All in all, I dream of trying my hand at replicating some of these little bags. At least, I think it would be so much fun to try.

The Little Indigo Museum

Traveling a bit further up the road from the Cedar Museum in Kitayama, there’s a village called Miyama with a wonderful thatched cottage that houses the Little Indigo Museum. Not simply a museum but also the studio and workroom of master indigo dyer and museum owner Hiroyuki Shindo, this is another gloriousl little treasure trove of experiences that makes this part of northern Kyoto well worth the repeated visits.

A wonderfully gracious host, Shindo-sensei invited us directly into his studio and explained its operation. In the picture shown below, you can see the dyer’s vats with wooden lids sunken into the floor in the foreground to the left, while on the right, white linen has been folded and wound around large spools, then tied tightly in preparation for shibori dyeing.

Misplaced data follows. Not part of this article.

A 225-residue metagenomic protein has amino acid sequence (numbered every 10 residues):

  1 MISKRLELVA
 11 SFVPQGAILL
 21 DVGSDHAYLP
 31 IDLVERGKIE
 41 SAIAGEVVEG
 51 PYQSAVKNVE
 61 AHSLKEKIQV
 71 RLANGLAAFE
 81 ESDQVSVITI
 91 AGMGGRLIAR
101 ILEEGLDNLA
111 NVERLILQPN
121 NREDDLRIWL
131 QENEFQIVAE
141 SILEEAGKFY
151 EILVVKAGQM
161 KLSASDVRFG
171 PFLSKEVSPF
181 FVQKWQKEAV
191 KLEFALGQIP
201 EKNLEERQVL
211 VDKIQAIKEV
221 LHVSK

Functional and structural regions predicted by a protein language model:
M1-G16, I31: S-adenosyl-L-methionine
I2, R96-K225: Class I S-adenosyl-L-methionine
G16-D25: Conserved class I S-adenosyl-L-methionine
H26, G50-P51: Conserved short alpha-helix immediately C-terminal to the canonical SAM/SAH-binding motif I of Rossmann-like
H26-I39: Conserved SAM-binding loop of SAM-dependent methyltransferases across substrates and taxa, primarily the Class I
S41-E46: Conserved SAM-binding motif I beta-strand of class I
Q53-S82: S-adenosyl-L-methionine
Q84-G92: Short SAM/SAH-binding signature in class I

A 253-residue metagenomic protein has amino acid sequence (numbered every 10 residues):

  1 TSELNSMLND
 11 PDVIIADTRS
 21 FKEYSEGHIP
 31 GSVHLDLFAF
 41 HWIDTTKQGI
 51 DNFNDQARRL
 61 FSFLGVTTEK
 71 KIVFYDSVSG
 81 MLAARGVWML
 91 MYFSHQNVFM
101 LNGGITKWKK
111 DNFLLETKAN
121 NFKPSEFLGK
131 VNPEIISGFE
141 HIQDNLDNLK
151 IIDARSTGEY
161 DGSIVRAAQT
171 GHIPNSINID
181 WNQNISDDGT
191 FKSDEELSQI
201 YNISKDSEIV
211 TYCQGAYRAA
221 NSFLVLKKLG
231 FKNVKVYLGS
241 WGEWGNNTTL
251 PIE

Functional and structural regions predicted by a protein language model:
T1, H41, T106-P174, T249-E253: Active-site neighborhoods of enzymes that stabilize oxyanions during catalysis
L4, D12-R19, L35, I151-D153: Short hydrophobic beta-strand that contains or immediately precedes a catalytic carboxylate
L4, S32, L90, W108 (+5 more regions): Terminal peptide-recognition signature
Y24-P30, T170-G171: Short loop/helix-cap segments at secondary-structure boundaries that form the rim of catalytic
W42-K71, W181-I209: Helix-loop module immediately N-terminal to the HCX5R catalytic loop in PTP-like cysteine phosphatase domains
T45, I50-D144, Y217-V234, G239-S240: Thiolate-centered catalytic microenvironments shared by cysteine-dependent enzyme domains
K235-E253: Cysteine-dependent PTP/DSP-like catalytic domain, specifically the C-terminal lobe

indigo dyeing studio at the Little Indigo Museum in Kitayama

Indigo dyeing is unique among natural dye processes. Rather than requiring large amounts of fuel to generate heat, the energy for the dye process comes from fermentation. And since the herb needed to produce the dye grows easily, the dye can be produced in quantity. These two facts combined with the rich beautiful blues produced have made indigo dyeing popular throughout history and around the world.

dried indigoIn Japan, indigo dyeing has been traced back at least to the Nara period (~700 AD) and through the centuries, the process has been handed down among dyers’ families as an oral tradition.